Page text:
Stevie WilliamsComment

Not just tartan and tatties

Stevie WilliamsComment
Not just tartan and tatties

Monday 16th October

 

Scotland’s Food Culture

 

Does Scotland’s food culture consist simply of whisky, salmon and haggis? Or is there a lot more to it than that? Scotland doesn’t have the best reputation when it comes to cuisine. Associations with deep-fried Mars bars, Irn-Bru and Tunnock’s tea cakes, along with the enormous rise in obesity, have not led to Scotland being viewed as having a healthy diet or a ‘good’ food culture.

 

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When we, as a class, were asked to think of countries with ‘good’ and ‘bad’ food cultures, we took very little time to choose places such as Italy and Japan as having a ‘good’ food culture and for all of us to decide that America has a ‘bad’ food culture. Despite America being an awfully large country (and us being a group of intelligent gastronomes who should, by now, know better than to make assumptions about the eating habits of an entire country) we still associate its food culture as comprising burgers, fries and anything deep fried. These stereotypes, often due to media representations of food culture, can be damaging to the image of a nation and aren’t helpful in encouraging people to improve their diet.

 

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Scotland produces a wealth of incredible foods, yet so many are exported that the Scots themselves have little access to these ingredients. The Scottish government now aspire to make Scotland a ‘Good Food Nation’, where people take pride in and benefit from the food they produce, buy and consume every day. There is a focus on encouraging people in Scotland to take an interest in where their food comes from, improving access to fresh and healthy food, and ensuring that impacts from the food industry on diet and the environment are at a minimum.

 

 

In the afternoon, we were joined by Pete Ritchie, who runs Whitmuir Organics and is Executive Director of Nourish Scotland, and Robin Gourlay, who works with the Scottish Government, Scotland Food and Drink and leads on Public Sector Food and Drink Policy.

 

Pete spoke to us about his work with Nourish Scotland and their aim to help in making changes to the food system. The previous government food and drink strategy in 2009 had a focus on ‘food as money’, however Nourish were keen to try to help with a shift to thinking of food as nutrition, environment and culture. Nourish do a lot of work at grassroots level and are involved in many community projects. As Pete said to us, “The people who least need a choice of good food have more and more, and people who most need a choice of good food have less and less.” He spoke about hunting and fishing as expensive hobbies, and foraging as something you pay to do a course in, where previously they were just ways of accessing food. This all adds to a disconnect from the land.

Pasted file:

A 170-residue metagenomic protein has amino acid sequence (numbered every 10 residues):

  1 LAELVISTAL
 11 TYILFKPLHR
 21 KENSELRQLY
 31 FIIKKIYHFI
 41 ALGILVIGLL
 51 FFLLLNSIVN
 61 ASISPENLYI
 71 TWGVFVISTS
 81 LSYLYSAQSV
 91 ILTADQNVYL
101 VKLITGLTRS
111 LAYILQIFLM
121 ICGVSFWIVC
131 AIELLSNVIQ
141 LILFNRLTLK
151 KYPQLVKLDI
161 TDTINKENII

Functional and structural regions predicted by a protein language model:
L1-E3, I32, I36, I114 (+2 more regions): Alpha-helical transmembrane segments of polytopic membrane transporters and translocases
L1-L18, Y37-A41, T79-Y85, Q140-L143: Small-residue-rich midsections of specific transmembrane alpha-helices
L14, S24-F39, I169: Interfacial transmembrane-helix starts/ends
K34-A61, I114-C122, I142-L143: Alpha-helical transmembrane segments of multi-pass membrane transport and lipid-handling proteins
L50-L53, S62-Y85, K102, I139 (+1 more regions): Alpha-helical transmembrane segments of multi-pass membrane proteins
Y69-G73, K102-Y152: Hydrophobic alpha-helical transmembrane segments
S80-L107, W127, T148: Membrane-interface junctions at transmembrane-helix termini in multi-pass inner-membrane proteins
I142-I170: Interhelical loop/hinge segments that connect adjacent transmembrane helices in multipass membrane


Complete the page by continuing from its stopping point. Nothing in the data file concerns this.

Education of course is a big factor in improving the way that a food culture develops. Pete spoke about adults being the vanguard in changing perceptions of food, and said that if teachers and parents don’t have a ‘good’ food culture, they can’t then be expected to pass on a ‘good’ food culture to children. Developing people’s confidence in cooking and eating better is hugely important. For him, it is also essential to teach people about the side of the food industry that no one wants to know about, not just about artisan food. Our current food system is having an effect on our environment and it is only through understanding this that we can make dramatic changes.

 

Robin spoke to us about the importance of public sector policies on food, and how he believes that “Public Food and in particular school food should be the exemplar for a Good Food Nation”. He said that Food Provision within the public sector should be given the same priority as areas such as Health and Safety, Equalities and Employment Rights. However, despite the focus on improving school food, it was surprising to hear that of a turnover in the food and drink industry in 2013 of £14.3 billion, only £4 million was spent on food education between 2010-2016. It will be interesting to see if this changes with the introduction of the Good Food Nation Bill.

 

For more information, here is a link to the discussion document about becoming a Good Food Nation.

 

If you’re in Edinburgh, the Scottish Food Coalition are organising an event in November to discuss the Good Food Nation Bill.

 

And if you want to support Nourish with their Good Food Nation Bill campaign work, they are running a crowdfunder.

 

 

Although it’s a shorter post this week as we only had a class on Monday, I will be more than making up for it next week after our field trip to the Isle of Mull!